Should that water be drained for any reason (intentional or otherwise), the walls will collapse under the weight of all the dirt. Anybody that happens to be near the pool when it collapses is in serious danger.

Additionally, the walls can collapse even if the pool is always filled with water. Constant exposure to wet soil will cause any man-made material to deteriorate. General wear and tear can also weaken the structural integrity of the pool frame and walls.

Basically, an above-ground pool installed in the ground is a disaster waiting to happen. It may be fine for a while, but I don’t know how you could have peace of mind knowing that at any moment, it could collapse and endanger the lives of anybody nearby.

It voids the pool warranty

Since pool manufacturers explicitly warn you against installing their above-ground pools in the ground, all of them include terms in their warranty that it will void the warranty when installed in the ground.

Should anything happen to damage the pool, don’t expect the manufacturers to provide any help. All repairs will need to be done at your expense.

Furthermore, no homeowner’s insurance policy would ever cover such an egregious misuse of your above-ground pool either. Basically, you’re on your own when you do something this risky.

It decreases your home value

A well-maintained in-ground pool can potentially increase your home’s value by a few percentage points. Yes, there are recurring costs associated with maintaining a pool, but if a buyer wants to use the pool, then this is a selling point.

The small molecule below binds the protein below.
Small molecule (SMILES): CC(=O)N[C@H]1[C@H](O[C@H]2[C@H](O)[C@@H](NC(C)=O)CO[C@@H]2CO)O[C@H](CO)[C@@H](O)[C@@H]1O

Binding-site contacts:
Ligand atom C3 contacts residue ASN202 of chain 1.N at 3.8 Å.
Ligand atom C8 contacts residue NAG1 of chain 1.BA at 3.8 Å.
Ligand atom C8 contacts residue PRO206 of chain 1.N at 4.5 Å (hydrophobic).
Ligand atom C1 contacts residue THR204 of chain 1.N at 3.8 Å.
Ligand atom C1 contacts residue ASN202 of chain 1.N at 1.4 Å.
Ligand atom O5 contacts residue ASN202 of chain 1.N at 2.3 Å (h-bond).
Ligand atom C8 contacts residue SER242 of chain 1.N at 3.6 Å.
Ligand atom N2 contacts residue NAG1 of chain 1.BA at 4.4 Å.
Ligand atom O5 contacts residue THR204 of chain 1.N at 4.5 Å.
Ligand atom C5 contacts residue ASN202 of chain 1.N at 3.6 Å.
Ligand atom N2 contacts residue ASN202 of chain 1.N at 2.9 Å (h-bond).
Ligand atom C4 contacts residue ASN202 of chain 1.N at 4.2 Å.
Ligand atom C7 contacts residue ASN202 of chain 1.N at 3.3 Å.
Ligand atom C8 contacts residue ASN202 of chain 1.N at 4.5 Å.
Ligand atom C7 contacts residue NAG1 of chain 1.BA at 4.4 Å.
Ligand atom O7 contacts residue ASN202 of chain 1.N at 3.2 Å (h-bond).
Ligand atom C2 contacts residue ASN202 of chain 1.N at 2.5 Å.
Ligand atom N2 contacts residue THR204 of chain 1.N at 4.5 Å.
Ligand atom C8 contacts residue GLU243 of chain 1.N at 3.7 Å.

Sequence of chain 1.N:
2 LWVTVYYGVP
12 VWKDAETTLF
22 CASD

And a buyer that wants to buy a home with a pool will be savvy enough to tell the difference between a legitimate in-ground pool, and an above-ground pool buried in the ground. These are not the same thing, and the latter will decrease your home value.

Aside from the fact that it’s unsafe (already a deal-breaker), it doesn’t look the same as an in-ground pool. If anything, it will be a blemish on your property, and it will become a burden for the next potential homeowner to clean up.

From their perspective, they need to spend even more money undoing your mistake, and they will probably walk away from a deal because of that unless you foot the bill to remove the pool and fill the hole in the ground.

Is there such a thing as a partially buried above ground pool?

There actually are pools that you can partially put in the ground, and they are called semi-inground pools. These pools are not the same as your average above-ground pools. They are specifically designed to be installed partially in the ground, so they are actually deeper than they look.

To accomplish this, the pool walls are much thicker and made with more durable materials so that it can actually withstand the weight of the dirt around it, even when the pool is empty. As you’d expect, a pool like this is heavy-duty to the max and it feels like you’re installing an underground bunker.

The price range is greater than the cost of an above-ground pool, but still less than the cost of installing an in-ground pool. Estimates are in the $10,000 to $25,000 range, whereas a fully in-ground pool is about 50% more expensive than that.

Furthermore, the warranty of a semi-inground pool does cover some cases where your pool is damaged while in the ground and empty.

If you really want to put an above-ground pool in the ground, consider installing a semi-inground pool instead. Otherwise, just stick with installing an above-ground pool above the ground, preferably on concrete.

Photo Credit: Chris Grazioli CC BY 2.0